NEW YORK—Bertolt Brecht shines a spotlight on the inherit inhumanity people have for one another in his A Man’s a Man, a satire on the horrors of war. He shows how individuality and identity can be bought, sold, and traded at the drop of a hat.
The work, translated here by Gerhard Nellhaus, is presented by Classic Stage Company.
In 1925 India, the British Army is waiting for the call to war, though just who they’ll be fighting is somewhat irrelevant. In the meantime, soldiers pass the time getting into whatever mischief they can, a reason they’re not trusted by the locals.
When a four-man army machine gun unit consisting of Polly Baker (Jason Babinsky), Jesse Mahoney (Steven Skybell), Jeraiah Jip (Andrew Weems), and Uriah Shelley (Martin Moran) break into a local pagoda and steal the money box, Jip becomes injured.
The injury leaves parts of his hair and scalp behind, which the authorities use to trace the perpetrators. While hiding Jip until he recovers is easy enough, the remaining men must also find a replacement for him so their own involvement in the crime won’t be discovered.
The answer comes in the form of one Galy Gay (Gibson Frazier), an Irish porter. The men cajole, bribe, and finally conscript him to take Jip’s place.
At first somewhat hesitant to go along with the soldiers, Gay quickly lets himself be seduced by their offers of free drinks and cigars, as well as the somewhat exaggerated stories of the easy life those in the Army enjoy.
Eventually Gay is drawn in too deep to back out, and what was initially a game to him becomes a deadly serious business as his very identity begins to be stripped away.
The title of the play can be somewhat misleading. It does not so much note the individuality of a particular person but rather how one person can quickly become interchangeable with another. This is something both Gay and the returning Jip learn to their sorrow.
The play’s initial light tone shifts to a darker hue at this point and delivers a crushing message about the ultimate disposability of the common man.
Another theme is the disregard people have for others, as members of different races and class status willingly deceive whomever they can and wherever any hint of nonconformity seems a weakness.
An example of the latter point is evident in Bloody Five (Stephen Spinella), an Army sergeant who suffers bouts of sentimentality whenever it starts to rain. The play also offers a poke at religion with a rather wry lesson on how deities are created and the willingness of the masses to believe what those in control tell them about said gods.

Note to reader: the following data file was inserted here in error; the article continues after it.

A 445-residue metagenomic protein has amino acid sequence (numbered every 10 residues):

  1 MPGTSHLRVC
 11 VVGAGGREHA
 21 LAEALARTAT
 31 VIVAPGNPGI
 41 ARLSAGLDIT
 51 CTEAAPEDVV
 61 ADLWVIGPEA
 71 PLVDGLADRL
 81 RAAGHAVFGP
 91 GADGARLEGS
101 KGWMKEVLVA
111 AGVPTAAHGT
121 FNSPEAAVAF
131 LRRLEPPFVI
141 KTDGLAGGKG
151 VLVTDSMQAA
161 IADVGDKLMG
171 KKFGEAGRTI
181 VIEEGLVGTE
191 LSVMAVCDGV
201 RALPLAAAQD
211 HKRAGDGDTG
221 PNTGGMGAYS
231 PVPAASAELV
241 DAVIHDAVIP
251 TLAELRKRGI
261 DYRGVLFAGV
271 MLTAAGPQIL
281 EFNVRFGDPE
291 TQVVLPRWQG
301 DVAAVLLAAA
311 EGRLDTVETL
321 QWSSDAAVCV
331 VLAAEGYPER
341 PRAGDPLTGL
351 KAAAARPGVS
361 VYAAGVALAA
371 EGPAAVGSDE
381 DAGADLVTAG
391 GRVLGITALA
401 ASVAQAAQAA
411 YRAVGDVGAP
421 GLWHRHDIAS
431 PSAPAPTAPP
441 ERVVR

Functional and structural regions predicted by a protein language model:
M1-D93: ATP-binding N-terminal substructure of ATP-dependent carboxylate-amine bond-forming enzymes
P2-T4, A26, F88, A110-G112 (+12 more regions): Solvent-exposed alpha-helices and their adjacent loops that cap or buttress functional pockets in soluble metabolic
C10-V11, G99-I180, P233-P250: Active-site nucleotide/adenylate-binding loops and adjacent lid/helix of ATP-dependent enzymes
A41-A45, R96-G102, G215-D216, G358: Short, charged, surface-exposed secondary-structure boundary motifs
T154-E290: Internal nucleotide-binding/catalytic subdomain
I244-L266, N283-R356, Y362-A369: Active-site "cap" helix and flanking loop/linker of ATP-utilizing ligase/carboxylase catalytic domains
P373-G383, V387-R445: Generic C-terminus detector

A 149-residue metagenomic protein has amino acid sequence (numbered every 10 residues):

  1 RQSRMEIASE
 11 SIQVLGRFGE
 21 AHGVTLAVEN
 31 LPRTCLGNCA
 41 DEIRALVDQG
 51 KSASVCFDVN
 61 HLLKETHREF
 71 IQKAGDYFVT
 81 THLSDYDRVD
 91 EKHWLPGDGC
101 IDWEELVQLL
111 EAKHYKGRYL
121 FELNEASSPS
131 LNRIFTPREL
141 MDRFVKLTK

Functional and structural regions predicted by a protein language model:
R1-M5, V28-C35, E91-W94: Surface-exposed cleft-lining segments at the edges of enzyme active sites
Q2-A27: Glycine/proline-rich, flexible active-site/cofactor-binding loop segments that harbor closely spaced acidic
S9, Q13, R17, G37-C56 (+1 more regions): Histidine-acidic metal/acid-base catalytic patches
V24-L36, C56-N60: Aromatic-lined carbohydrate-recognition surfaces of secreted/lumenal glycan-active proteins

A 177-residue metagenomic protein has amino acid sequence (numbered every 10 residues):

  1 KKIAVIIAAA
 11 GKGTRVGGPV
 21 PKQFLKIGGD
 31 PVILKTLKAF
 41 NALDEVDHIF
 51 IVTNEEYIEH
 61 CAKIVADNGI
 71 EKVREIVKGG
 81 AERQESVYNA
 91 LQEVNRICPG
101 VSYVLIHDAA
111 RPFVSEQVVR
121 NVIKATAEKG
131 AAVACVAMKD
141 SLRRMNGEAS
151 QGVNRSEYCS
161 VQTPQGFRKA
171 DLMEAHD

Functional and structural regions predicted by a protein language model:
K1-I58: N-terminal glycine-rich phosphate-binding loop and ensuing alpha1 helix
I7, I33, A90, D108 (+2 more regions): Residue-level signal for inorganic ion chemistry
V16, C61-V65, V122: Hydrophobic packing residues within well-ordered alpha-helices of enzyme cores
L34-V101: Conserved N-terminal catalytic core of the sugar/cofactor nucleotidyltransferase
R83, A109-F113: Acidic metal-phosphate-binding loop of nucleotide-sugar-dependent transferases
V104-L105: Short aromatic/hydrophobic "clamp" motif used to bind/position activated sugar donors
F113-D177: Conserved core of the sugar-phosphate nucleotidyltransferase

The story itself is presented well enough, with the songs by Duncan Sheik fitting in nicely, if not all that memorably. The one exception is the title tune, which is delivered in perfect unison by the company.
However, where the production runs into trouble is when the audience is continually spoon-fed plot points. It’s as if director Brian Kulick, whose work here is not as strong as it could be, didn’t trust those in attendance to figure out the material for themselves.
This attitude is also evident at the beginning of the play when the characters break the fourth wall—which occurs often in the show—saying the plot is incomprehensible when in actuality it’s not that hard to follow.
There are also some scenes that go on a bit too long, especially toward the end of the play.
Frazier does well as Gay, a man who goes from a contented individual (if one who’s a bit slow), to a confused and tormented soul, to one finally accepting and even embracing his new circumstances.
Justin Vivian Bond is very good as the Widow Begbick, a woman who runs a beer wagon, offering soldiers whatever services they require as long as there’s money in it for her. Bond also has a very nice singing voice.
Spinella makes a perfect Bloody Five, a character who changes from being a gung-ho and pompous type to an object of ridicule and pity.
The rest of the acting company does okay, although none of them stand out particularly.
Paul Steinberg’s set is imaginative, while Justin Townsend’s lighting plays a key role in setting the various scenes and atmosphere. Sound design by Matt Kraus is also quite effective.
Packing a strong message, this production of A Man’s a Man is relatively sturdy throughout and while certainly not perfect, still nicely delivers the goods.
Also in the cast are Allan K. Washington and Ching Valdes-Aran.
A Man’s a Man
Classic Stage Company
136 East 13th Street
Tickets: 866-811-4111 or classicstage.org
Running Time: 2 hours, 20 minutes
Closes: Feb. 16
Judd Hollander is the New York correspondent for the London publication The Stage.